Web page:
Lane, S. C, Hawley, J., Desbrow, B., Jones, A. M, Blackwell, J. R, Ross, M. L, Zemski, A. J & Burke, L. (2014). Single and combined effects of beetroot juice and caffeine supplementation on cycling time trial performance. 39(9), T. Graham. 1050-1057.: N R C Research Press. Retrieved from https://doi.org/10.1139/apnm-2013-0336
Both caffeine and beetroot juice have ergogenic effects on endurance cycling performance. We investigated whether there is an additive effect of these supplements on the performance of a cycling time trial (TT) simulating the 2012 London Olympic Games course. Twelve male and 12 female competitive cyclists each completed 4 experimental trials in a double-blind Latin square design. Trials were undertaken with a caffeinated gum (CAFF) (3 mg·kg−1 body mass (BM), 40 min prior to the TT), concentrated beetroot juice supplementation (BJ) (8.4 mmol of nitrate (NO3–), 2 h prior to the TT), caffeine plus beetroot juice (CAFF+BJ), or a control (CONT). Subjects completed the TT (females: 29.35 km; males: 43.83 km) on a laboratory cycle ergometer under conditions of best practice nutrition: following a carbohydrate-rich pre-event meal, with the ingestion of a carbohydrate–electrolyte drink and regular oral carbohydrate contact during the TT. Compared with CONT, power output was significantly enhanced after CAFF+BJ and CAFF (3.0% and 3.9%, respectively, p < 0.01). There was no effect of BJ supplementation when used alone (–0.4%, p = 0.6 compared with CONT) or when combined with caffeine (–0.9%, p = 0.4 compared with CAFF). We conclude that caffeine (3 mg·kg−1 BM) administered in the form of a caffeinated gum increased cycling TT performance lasting ∼50–60 min by ∼3%–4% in both males and females. Beetroot juice supplementation was not ergogenic under the conditions of this study.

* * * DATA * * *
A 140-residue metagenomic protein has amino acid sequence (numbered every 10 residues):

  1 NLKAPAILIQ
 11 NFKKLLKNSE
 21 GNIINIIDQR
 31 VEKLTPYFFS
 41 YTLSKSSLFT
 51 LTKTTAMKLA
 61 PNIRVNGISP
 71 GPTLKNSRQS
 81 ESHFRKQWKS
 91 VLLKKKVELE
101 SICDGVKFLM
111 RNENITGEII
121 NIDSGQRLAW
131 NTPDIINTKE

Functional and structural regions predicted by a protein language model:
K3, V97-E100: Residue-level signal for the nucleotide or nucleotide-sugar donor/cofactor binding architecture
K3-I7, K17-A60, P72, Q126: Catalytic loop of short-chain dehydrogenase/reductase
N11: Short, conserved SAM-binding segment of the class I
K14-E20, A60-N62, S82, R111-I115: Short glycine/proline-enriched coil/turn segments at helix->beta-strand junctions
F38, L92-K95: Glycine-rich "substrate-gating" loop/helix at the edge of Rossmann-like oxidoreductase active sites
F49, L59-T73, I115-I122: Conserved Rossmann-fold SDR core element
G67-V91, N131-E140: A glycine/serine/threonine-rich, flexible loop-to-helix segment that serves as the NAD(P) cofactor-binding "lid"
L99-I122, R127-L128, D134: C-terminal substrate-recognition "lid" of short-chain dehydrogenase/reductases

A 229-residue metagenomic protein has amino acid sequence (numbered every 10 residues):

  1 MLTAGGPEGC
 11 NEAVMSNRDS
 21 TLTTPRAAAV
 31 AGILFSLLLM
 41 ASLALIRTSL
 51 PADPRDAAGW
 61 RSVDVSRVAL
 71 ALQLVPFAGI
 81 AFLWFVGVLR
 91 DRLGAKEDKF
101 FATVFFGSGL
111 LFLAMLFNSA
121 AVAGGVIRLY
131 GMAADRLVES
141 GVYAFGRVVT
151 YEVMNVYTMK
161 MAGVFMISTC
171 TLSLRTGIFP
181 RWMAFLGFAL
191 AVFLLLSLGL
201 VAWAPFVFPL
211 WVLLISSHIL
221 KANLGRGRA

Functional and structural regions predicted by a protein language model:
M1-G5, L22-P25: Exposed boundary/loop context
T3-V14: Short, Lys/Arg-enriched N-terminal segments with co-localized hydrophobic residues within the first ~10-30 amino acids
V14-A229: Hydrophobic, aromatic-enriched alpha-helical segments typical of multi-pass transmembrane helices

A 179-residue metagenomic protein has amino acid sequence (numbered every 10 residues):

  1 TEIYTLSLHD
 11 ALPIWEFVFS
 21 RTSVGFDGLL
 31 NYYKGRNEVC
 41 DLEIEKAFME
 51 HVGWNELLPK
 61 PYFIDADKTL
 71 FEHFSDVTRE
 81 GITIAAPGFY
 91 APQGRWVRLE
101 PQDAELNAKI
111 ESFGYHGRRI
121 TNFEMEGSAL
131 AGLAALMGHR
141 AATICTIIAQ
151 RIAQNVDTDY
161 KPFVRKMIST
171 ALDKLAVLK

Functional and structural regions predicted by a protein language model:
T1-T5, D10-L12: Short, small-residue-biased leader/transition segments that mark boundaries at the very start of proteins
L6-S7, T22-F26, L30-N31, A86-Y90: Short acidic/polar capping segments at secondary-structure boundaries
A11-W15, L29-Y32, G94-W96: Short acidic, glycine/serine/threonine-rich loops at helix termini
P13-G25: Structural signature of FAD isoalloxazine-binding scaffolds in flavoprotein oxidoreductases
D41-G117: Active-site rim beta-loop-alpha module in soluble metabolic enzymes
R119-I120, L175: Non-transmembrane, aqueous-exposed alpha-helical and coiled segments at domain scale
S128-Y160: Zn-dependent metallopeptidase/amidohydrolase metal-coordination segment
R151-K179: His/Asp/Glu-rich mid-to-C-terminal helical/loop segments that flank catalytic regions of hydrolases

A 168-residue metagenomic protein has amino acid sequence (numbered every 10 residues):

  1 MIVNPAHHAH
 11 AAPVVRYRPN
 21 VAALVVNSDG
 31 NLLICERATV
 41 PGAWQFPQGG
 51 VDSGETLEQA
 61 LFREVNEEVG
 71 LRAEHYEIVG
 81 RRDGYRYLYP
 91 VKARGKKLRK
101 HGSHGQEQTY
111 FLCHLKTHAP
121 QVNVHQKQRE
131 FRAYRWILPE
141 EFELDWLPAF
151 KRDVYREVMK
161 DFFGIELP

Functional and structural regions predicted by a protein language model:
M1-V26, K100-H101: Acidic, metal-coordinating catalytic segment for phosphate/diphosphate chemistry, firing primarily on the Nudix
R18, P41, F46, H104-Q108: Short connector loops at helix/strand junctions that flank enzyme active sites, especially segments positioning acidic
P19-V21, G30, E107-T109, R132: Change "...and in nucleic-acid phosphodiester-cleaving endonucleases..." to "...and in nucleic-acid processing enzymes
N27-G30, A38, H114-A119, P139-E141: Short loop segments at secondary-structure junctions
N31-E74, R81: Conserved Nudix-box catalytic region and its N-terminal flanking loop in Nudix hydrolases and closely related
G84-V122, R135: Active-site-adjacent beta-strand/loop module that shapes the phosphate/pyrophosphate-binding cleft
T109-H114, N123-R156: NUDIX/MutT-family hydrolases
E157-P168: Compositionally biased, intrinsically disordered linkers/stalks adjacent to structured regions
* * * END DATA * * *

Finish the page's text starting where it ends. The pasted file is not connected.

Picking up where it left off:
Mary MacKillop Institute for Health Research
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